Sunday, December 4, 2011

Raising Hope Season 1

When was the last time your jaw dropped watching something so funny on TV that it took your breath away? Welcome to the wonderfully weird world of the Chance clan, three generations of scrappy survivors who set a new standard for family values in this hit Fox series. Their adventure begins when young Jimmy Chance (Lucas Neff) has a one night stand with Lucy (Bijou Phillips), an on-the-lam and seriously sexy serial killer. The result of their one night in a van leads to the birth of baby Hope, while the result of her killing leads Lucy to the electric chair. Rather than ‘drop the baby off at the firehouse” as his mom (Martha Plimpton) suggests, Jimmy decides to do the right thing and raise Hope himself. Or with the help of his equally clueless family. The comedy is outrageous, but extremely smart and well written, while the fantastic acting adds depth and soul to the ongoing shenanigans.

Saturday, December 3, 2011

Carlos

In our Post-911 World it’s fascinating to settle down with this compelling series to watch how terrorists operated decades before the Twin Towers fell. It’s not the differences between now and then that amaze us; it’s the similarities that scare us. Édgar Ramírez stars as Venezuelan revolutionary Ilich Ramírez Sánchez, known to the world as Carlos, a brutal, charismatic killer who was responsible for a wave of terror attacks in Europe and the Middle East in the ’70s and ’80s. Director Olivier Assayas manages pull off the unthinkable in his movie: he makes the dialogue as explosive as any of the actual detonations taking place on the screen. When Carlos talks, you listen. More than that, thanks to a seductive performance by Ramírez, you completely understand why people listen, then act on what they’ve been told.

Friday, December 2, 2011

Trigun: Badlands Rumble

Twenty years ago, legendary (and reluctant) gunfighter Vash the Stampede stopped a musclebound outlaw named Gasback from robbing a bank. Rather than kill him when he had a chance, Vash let the man go to prison instead. When he gets out, Gasback decides to get his revenge. While you don’t really have to have watched the original Trigun series to enjoy this feature-length anime, it may be a good idea to go back and do it just to enrich the experience. Knowing just how Vash became an outlaw/hero helps understand a lot of what happens in Badlands Rumble. Plus you’ll have a better sense of characters like Meryl and Milly, the two sexiest insurance investigators you will ever meet, when they turn up.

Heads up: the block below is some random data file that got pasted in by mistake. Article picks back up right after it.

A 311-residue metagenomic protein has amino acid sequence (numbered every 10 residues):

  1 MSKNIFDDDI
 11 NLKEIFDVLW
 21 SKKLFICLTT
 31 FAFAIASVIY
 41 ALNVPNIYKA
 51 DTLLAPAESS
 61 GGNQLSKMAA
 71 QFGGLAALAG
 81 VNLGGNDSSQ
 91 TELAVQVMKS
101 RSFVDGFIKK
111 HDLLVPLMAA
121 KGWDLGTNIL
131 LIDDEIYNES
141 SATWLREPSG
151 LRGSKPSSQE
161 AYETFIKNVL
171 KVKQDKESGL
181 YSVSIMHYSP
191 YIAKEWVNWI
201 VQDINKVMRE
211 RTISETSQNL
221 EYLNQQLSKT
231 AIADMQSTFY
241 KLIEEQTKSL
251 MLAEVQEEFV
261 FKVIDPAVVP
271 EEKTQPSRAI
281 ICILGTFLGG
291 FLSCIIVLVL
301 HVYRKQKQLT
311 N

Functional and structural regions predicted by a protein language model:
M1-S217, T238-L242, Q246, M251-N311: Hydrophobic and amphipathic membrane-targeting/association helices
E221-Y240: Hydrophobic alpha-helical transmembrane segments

Thursday, December 1, 2011

Modern Family Season 2

A lot of TV shows have trouble putting together a single decent story line week after week. The creators of this Emmy Award-winning FOX TV series somehow manage to put together not one. but four in just about every episode, one for each of the main three couples in the film and a fourth based on the ways the various family members interact (in some cases collide) with each other. It’s a phenomenal achievement, one that really hit its stride in Season 2. The show has a real knack for taking the most mundane situations, from getting ready for Halloween to changing the batteries in a smoke detector, and raising them to the level of art. We’ve all been through what these people are going through, and it’s cathartic to laugh at they way they handle it.

Wednesday, November 30, 2011

The Sword With No Name

The fight sequences in this movie from director Yong-gyumn Kim are spectacular, particularly the final battle scene where a single palace guard, dedicated to saving the life of his queen, takes on an entire army by himself. What makes this movie so epic, though, is the beautiful love story woven between the battles. It starts with a young woman (Soo-Ae) whose last wish before going off to marry the king is to go see the ocean. She hires a local man (Seung-woo Cho) to day and her day of solitary reflection turns into something more as romantic sparks fly between the two. Promised to another — and the King, no less — the woman decides to keep the day as a perfect memory of her life, and not pursue it further. The man, smitten to the bone, decides to dedicate his life to protecting the woman he may never know. It’s beautiful, sumptuous and romantic as hell.

Tuesday, November 29, 2011

Mickey Spillane’s Mike Hammer: The Complete Series